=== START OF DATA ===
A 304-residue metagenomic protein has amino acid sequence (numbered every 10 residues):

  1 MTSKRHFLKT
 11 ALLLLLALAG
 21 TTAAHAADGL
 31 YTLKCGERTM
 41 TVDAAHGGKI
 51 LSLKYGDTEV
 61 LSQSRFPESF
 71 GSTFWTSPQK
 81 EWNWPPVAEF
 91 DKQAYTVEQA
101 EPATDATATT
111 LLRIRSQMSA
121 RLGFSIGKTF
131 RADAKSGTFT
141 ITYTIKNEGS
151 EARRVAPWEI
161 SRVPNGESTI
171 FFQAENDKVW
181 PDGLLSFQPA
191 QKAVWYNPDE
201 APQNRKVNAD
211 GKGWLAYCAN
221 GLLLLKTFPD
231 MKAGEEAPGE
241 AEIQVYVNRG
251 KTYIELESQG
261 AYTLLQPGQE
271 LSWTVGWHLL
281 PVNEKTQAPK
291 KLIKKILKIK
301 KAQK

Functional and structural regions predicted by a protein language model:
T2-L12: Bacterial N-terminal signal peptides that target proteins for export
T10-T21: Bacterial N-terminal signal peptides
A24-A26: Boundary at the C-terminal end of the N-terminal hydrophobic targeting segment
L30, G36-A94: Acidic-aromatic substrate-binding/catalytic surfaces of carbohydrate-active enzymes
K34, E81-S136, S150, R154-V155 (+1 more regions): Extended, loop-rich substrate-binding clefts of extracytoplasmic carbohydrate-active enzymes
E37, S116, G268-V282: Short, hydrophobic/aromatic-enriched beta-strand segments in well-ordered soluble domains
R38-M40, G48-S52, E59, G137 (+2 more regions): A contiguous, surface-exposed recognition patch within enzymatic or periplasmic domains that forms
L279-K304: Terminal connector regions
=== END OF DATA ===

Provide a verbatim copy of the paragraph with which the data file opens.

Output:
A 304-residue metagenomic protein has amino acid sequence (numbered every 10 residues):